“But that is not to treat women less favourably than men in law; it is to equalise a historic asymmetry between men and women; it is to correct historic direct discrimination against men.”

Hmm, well, a point Sirrah.

When the aim was no border in Ireland, Johnson has delivered one. And it will not work. Whilst the compliant will submit to the proposals the whole reason for border checks is that we know there are those who will cheat. Johnson’s plan for checks away from the border provides no mechanism to deal for those who will flout the border for gain. At which point the plan, necessarily, fails. And that’s before the politics are considered.

There are people who cheat on the current border arrangements too. So, the logical difference between the new and the old is what?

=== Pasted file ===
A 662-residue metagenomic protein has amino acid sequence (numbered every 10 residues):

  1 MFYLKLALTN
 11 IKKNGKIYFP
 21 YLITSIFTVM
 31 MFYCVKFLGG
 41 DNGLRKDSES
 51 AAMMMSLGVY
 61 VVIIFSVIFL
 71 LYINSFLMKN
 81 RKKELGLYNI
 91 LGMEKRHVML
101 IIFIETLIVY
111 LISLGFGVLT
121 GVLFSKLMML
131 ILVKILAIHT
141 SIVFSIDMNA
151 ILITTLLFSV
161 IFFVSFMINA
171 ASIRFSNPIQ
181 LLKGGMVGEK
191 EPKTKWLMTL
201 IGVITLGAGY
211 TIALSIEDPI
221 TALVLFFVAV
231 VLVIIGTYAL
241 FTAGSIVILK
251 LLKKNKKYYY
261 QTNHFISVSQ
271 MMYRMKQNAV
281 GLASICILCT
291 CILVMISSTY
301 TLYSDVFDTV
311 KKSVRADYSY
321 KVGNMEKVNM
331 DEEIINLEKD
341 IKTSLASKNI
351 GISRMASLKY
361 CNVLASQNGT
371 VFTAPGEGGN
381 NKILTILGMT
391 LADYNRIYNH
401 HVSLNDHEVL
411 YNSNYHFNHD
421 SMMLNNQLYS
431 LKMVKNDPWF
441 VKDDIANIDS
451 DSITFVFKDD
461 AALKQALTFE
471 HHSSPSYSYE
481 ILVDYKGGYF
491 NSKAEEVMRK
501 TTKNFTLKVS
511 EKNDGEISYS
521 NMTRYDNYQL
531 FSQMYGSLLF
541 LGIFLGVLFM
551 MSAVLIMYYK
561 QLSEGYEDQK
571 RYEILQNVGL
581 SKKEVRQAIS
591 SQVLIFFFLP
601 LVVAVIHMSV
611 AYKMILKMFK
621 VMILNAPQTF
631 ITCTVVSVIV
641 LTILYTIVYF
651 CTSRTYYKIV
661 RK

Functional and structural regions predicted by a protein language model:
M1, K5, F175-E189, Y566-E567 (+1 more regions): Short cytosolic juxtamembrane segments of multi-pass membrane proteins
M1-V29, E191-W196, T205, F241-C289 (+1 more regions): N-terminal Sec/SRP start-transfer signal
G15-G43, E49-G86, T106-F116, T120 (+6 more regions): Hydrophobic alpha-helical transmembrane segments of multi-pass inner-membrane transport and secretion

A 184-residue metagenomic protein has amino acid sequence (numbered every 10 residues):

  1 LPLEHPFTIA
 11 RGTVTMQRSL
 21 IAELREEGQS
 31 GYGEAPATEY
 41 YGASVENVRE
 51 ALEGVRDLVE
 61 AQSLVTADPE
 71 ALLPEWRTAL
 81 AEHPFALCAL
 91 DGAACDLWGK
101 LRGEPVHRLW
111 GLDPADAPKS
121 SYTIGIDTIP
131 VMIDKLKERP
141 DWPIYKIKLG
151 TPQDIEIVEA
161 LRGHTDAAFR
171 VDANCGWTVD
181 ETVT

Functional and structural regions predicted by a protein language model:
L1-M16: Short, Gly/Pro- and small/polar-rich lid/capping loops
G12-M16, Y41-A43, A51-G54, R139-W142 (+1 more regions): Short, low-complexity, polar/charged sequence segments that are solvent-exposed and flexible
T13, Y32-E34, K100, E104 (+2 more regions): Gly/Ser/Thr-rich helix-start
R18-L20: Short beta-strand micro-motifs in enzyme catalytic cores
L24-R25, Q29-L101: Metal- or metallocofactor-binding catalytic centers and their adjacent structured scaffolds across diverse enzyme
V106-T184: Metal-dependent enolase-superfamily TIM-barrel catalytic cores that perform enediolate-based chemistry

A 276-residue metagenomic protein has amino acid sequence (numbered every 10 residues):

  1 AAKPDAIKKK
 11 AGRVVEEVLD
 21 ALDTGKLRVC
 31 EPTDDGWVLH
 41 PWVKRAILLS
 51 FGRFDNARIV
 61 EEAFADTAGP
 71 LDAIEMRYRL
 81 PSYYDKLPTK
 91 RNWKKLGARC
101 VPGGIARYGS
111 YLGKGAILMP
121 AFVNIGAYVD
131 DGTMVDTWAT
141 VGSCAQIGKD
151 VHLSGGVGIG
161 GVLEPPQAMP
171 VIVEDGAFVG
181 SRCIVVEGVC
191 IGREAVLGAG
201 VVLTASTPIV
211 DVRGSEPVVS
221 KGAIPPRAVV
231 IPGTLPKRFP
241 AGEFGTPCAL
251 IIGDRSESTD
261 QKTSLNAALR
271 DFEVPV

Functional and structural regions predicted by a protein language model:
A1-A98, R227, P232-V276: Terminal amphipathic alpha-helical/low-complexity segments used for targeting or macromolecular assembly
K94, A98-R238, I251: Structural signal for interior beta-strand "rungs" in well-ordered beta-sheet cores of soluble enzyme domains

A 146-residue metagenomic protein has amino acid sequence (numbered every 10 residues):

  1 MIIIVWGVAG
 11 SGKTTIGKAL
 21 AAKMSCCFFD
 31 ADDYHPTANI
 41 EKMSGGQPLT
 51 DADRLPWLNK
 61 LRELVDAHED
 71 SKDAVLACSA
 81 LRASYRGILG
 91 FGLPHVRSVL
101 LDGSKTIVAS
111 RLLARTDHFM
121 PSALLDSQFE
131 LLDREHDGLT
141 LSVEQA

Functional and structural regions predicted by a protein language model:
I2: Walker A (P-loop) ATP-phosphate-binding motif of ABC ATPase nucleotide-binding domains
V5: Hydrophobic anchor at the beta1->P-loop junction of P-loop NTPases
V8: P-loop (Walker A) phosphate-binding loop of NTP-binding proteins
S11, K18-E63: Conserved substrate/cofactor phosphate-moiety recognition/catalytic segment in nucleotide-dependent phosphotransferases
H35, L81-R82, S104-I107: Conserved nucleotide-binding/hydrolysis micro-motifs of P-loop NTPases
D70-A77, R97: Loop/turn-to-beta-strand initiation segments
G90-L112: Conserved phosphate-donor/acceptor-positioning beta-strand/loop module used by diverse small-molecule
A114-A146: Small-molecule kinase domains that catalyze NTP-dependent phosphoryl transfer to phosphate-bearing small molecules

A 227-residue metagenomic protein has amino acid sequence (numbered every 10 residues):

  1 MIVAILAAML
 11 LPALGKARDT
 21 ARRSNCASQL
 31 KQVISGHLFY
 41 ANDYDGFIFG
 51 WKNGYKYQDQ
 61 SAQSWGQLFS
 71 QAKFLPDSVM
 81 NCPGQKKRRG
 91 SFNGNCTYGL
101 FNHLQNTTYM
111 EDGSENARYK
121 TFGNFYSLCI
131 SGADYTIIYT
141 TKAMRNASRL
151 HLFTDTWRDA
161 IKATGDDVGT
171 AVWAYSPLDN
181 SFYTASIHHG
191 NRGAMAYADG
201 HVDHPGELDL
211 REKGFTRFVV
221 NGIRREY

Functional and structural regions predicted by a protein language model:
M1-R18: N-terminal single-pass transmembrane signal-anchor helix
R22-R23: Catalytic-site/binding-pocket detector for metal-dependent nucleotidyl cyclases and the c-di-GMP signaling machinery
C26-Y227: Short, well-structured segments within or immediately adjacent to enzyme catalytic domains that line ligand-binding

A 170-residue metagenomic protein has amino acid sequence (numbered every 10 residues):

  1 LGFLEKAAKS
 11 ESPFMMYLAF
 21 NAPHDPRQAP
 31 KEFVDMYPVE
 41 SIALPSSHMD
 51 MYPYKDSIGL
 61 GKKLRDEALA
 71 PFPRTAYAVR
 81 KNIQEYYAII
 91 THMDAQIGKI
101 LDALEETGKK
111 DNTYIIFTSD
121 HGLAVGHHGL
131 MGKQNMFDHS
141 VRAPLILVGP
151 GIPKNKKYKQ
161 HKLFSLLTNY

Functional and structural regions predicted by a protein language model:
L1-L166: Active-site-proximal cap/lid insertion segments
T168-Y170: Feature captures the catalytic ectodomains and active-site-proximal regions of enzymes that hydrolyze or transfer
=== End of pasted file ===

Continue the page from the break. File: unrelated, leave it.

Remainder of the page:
For example, those claiming asylum regularly cross national boundaries within the EU. It’s also, inside the Schengen area, illegal to have general checks set up to stop them doing so – that’s to interfere with the free movement of people. It is only allowable to have spot and intelligence led stops.

Err…..

Elsewhere

Both were, one or two generations back, substantially poorer than the UK. Abjectly poor in fact. They are now both richer than the UK – substantially so. GDP per capita in 2017 was Singapore $57,700, Hong Kong $46,200, UK $39,700. Their growth rates are substantially higher too – the gap is growing, not shrinking.

In fact, the low redistribution rich countries are the only ones that are growing at even the global average – all of the high redistribution states have had growth rates below that global average for decades now. And what is it that will determine the living standards of the poor in 20 and 30 years time? It’s going to be how rich is the economy being lived in, not whether 10 or 20% is sliced off the rich to give to the poor.